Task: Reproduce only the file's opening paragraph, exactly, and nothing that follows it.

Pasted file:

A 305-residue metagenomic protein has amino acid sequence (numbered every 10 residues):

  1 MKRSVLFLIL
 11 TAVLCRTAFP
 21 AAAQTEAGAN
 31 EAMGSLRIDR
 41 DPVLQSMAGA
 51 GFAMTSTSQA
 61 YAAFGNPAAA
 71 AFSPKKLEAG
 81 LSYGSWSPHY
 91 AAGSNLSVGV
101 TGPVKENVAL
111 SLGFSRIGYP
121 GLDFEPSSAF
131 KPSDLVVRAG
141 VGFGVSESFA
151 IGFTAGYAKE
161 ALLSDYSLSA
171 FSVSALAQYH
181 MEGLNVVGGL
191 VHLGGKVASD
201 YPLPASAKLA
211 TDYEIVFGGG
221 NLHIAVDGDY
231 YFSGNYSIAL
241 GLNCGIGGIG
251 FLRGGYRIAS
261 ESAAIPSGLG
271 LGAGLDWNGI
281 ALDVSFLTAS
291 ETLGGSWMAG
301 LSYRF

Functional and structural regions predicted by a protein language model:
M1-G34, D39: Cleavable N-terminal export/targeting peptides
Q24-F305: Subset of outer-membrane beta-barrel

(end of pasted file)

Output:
A 305-residue metagenomic protein has amino acid sequence (numbered every 10 residues):